The effects of increasing within-plot plant diversity on the densities of inscct pests are being evaluated in a number of experimental and theoretical studies (recently reviewed by Sheehan 1986; Russell 1989; Andow 1991). Results of field studies to date have been somewhat mixed, but increasing plant diversity through intercropping, trap-cropping and weedy cultures more often results in lowered pest densities than in pest increases. Unfortunately, elucidating which mechanism(s) might underline herbivore responses to vegetational diversity is difficult owing to potentially complex interactions between plants, herbivores and natural enemies. Nevertheless, there is a growing body of evidence that plant diversity can play an important functional role in the suppression of insect pests.

The importance of nectar sources, overwintering sites and alternate victims to natural enemies has been demonstrated in a large number of studies showing that plant diversity outside the crop provides reservoirs for enemies and leads to increased mortality of insect pests (reviewed by Van Emden 1990). Such effects can occur over relatively small spatial scales, such as enemies colonizing fields from wild plants growing along field margins, to much larger, landscape scales, such as enemy migration from woodlots or fallows (Van Emden 1990; Altieri et al. 1993).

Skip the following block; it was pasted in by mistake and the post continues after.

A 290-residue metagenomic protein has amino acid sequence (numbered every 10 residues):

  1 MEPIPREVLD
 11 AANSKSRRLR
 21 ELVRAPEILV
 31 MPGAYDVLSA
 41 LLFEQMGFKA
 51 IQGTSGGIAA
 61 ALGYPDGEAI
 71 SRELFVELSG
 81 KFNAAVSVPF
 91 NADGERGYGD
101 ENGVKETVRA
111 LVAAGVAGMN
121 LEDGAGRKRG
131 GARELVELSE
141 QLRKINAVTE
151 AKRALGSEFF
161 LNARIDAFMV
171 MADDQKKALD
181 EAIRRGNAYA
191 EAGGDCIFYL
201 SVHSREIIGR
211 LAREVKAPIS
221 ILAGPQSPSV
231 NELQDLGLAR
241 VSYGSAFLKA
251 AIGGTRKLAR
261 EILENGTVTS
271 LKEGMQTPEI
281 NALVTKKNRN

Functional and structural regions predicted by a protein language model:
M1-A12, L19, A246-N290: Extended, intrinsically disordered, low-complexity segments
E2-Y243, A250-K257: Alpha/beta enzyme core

Migration of organisms from one geographical region to another has been increasing dramatically in recent times (Drake et o.L 1989). These biological invasions can result in large-scale transformations at the landscape level. Invasions by weeding species such as Lantana camera. Eupatorium spp., Mikania micrantha, etc., and insects such as cassava mealy bug and citrus scale insects, are classical examples in the tropics. Such invasions have significant implications for biodiversity and agroecosystem function, including the conceptual basis of classical biological control which manipulates biodiversity at the largest geographical scale. Another obvious factor influencing the structure and function of agricultural landscapes that should be mentioned is that many of our major crops arc themselves exotic. Thus, intentional, as well as accidental, introductions play a fundamental role in agroecosystems.